Rheumatoid Arthritis (RA) | All You Need to Know About Rheumatoid Arthritis

Causes of rheumatoid arthritis

What are the causes of rheumatoid arthritis?

Rheumatoid arthritis is considered an idiopathic (of unknown cause) disease as nobody knows for sure what causes the immune system to malfunction. However, Ongoing studies have been examining the potential risks of RA. Researchers have put some theories and most of them show that genetic factors play a major role in the prevalence of rheumatoid arthritis. International awareness of how badly RA affects people so many studies are being made about what may contribute to causing rheumatoid arthritis or worsening its symptoms.

Most doctors approved that rheumatoid arthritis is related to human genes and tend to run in families. the most frequent question regarding the previous point is “is rheumatoid arthritis hereditary?”, well there is not a RA causing gene, so it is not hereditary. Statistics show that the risk of getting rheumatoid arthritis increase if you are genetically related to a RA patient as If there is a family member with RA, the probability of getting RA increases by three folds to eight folds. Siblings have a 2 to 3 times higher risk of developing RA. Doctors have identified some genes in the human genome that may predispose their owner to rheumatoid arthritis, these genes may be functioning well in some people and regulate specific immune responses.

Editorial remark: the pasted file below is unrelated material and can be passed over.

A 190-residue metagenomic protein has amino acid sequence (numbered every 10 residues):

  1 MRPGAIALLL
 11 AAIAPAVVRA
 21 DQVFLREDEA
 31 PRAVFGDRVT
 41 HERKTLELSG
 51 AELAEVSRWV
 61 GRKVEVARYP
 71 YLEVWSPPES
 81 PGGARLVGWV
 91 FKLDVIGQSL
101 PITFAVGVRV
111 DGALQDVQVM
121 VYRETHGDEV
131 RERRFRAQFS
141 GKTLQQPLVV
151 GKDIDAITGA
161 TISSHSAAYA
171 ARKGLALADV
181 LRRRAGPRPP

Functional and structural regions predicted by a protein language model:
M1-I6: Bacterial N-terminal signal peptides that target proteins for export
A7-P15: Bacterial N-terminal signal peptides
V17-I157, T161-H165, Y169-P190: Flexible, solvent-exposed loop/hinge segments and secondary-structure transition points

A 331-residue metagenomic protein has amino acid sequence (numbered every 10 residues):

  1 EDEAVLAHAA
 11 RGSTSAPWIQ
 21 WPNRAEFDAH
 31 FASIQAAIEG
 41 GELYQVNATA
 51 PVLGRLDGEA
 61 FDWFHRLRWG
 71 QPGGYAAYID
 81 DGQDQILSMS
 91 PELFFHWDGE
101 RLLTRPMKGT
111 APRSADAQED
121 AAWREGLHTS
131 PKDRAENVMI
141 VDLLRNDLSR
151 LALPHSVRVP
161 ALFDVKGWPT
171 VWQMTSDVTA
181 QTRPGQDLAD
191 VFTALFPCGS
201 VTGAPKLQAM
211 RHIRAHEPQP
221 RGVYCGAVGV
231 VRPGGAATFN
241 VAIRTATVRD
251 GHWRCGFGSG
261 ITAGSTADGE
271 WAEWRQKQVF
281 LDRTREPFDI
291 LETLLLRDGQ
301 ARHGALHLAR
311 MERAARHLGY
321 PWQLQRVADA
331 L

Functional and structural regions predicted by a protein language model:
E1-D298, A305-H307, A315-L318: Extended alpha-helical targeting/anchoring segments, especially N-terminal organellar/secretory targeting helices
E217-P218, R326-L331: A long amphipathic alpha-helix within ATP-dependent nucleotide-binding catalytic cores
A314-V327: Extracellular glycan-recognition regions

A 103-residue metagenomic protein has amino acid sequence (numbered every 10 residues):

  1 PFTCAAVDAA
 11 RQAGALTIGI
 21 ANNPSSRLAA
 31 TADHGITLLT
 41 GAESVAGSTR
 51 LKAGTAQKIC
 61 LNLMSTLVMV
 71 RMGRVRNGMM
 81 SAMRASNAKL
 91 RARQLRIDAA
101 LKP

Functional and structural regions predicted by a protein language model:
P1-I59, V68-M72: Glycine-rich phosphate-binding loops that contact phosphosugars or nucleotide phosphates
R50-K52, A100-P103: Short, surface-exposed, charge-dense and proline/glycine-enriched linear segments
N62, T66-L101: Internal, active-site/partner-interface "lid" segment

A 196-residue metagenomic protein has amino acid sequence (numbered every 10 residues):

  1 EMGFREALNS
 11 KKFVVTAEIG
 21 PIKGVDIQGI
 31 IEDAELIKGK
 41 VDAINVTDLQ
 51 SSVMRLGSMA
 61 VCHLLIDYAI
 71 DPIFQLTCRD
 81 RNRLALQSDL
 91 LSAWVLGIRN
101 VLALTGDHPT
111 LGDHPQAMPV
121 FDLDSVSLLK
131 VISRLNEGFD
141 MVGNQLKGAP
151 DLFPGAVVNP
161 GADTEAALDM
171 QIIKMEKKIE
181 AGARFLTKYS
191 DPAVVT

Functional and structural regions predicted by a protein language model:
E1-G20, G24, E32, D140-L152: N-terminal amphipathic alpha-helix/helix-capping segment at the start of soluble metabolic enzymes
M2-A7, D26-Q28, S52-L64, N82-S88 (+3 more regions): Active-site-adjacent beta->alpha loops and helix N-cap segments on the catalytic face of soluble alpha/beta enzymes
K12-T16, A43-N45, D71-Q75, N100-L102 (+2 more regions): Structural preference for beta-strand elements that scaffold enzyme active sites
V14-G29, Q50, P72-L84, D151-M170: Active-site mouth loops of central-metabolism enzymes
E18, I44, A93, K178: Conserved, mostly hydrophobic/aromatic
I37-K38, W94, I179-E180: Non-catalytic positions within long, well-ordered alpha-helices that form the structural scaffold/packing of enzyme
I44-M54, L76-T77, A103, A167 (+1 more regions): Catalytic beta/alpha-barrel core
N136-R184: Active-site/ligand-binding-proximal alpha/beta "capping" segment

Researchers do not fully understand how these genetic markers interact with one another and lead to this immune disorder. The HLA (human leukocyte antigen) gene is accused to be the most significant genetic marker that causes RA. Despite the importance of the HLA gene in distinguishing between self-antigen (natural tissue) and invading foreign bodies in most people, it may mistake and develop immune disorders.

A less approved theory suggests that rheumatoid arthritis has a bacterial origin or caused by a virus that triggers RA, many researchers have dedicated their lives to trying to identify that agent, but they could not. Supporters of this theory claim that the immunity system at some point fails to differentiate between tissues of body joints and the invading pathogen. Other predisposing factors increase your chance of getting rheumatoid arthritis such as having other immune disorders especially type 2 diabetes mellitus. It is believed that the risk of developing rheumatoid arthritis if you are overweight or a smoker is substantially higher. It is hard to know for sure who will get RA. However, it is believed that RA may be caused by both genetic and environmental factors.